It’s a new year and so I guess I should acknowledge the fact that this is the first post of 2015. Happy New Year and all that!

Now that’s out the way let me introduce you (if you’re not already acquainted) to Birdsong. Last autumn a friend told me about it and I’ve been meaning to do a little write up for a while. Birdsong is a great online shop which sells “handmade products by inspirational women’s charities in London”. There are currently three women’s enterprises that Birdsong works with, creating the clothing and accessories for sale on their website.

Sweet Cavanagh is responsible for the beautiful, ethical jewellery on the marketplace. The jewellery is made by women recovering from addictions and eating disorders and all profits from this social enterprise are invested back into the charity Free Me, which the jewellery brand Sweet Cavanagh is a part of. So if you’re looking for some new accessories to jazz up an outfit then have a look at their unique creations here.

The super cosy scarves on Birdsong are made by a group of ladies who meet weekly to knit and natter over a cup of tea (which is pretty damn cute). The knitters meet at The Bradbury, a part of Staywell, which is a day centre that provides the over 50s with a whole host of activities and services from line-dancing to Spanish classes. All profits from these scarves are donated to The Bradbury. So you can wrap up warm AND help the elderly.

The third organisation Birdsong currently works with is Heba. Having been around for 25 years this is a well-established project that provides women from a wide variety of different backgrounds with great opportunities to meet others and gain new skills in a safe, welcoming environment. They also create simply beautiful, chic garments.

(All images from the Birdsong website)


Discovering platforms in the fashion industry like Birdsong, and the inspirational projects they work alongside, is encouraging. It’s always nice to be reminded that there are so many other options out there; that not having a clue who made your clothes, and the doubtful ethics behind them, is not the only choice. I will be writing more about such shops and projects in future posts and if you have any good ones to share then please do get in touch!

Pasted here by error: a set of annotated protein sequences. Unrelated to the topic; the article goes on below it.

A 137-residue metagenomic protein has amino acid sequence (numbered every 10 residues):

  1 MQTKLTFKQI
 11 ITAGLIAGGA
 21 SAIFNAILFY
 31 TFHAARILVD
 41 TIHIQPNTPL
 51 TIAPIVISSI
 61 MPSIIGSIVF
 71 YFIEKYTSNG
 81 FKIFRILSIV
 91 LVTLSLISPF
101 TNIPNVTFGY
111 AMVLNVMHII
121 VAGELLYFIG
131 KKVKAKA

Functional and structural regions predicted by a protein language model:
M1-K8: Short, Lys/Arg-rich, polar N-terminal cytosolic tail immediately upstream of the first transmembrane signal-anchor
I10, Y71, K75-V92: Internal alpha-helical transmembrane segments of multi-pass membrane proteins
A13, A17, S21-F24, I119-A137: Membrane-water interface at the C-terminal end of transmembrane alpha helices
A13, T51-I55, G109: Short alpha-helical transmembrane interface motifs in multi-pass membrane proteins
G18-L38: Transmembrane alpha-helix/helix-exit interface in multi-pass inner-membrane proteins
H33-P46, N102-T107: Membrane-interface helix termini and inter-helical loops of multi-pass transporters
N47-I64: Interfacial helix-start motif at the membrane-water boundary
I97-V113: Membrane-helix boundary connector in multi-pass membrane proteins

Sustainable Sequins


Sequins are great. The way they are made, however, is not so great. Before reading a super interesting article on Sleek Magazine about designer Rahel Guiragossian’s pioneering work with sequins I hadn’t really given much thought to the fabrication of these shiny embellishments. After doing a bit more research, it turns out that vintage sequins from the 30s or so were often made from gelatin, which replaced the frequent use of thin, but still rather weighty, metal disks before then. As expected, today’s sequins are made from plastic materials and a questionable concoction of chemicals. It was actually Guiragossian’s mother’s allergy to sequins that initially provoked her to mistrust the material.

With the ever increasing demand for fast fashion it isn’t at all surprising that the detrimental environmental impact is overlooked. It predominantly is in the fashion industry. Thankfully there are designers, like Rahel Guiragossian, who are changing that. In creating a biodegradable alternative that eliminates the use of dubious chemicals, sequins become totally environmentally, and people, friendly from the initial production stage until the garment is discarded (if necessary). This provides a complete contrast to the hundreds of years that sequins take to decompose in their current form.

As a major fan of sequins, Guiragossian’s development of sustainable sequins is something I will definitely be following closely and hope to see spreading further into the fashion industry! I highly recommend reading the original article Sleek Magazine, where you can also see pictures of Guiragossian’s beautiful, sequin-studded creations: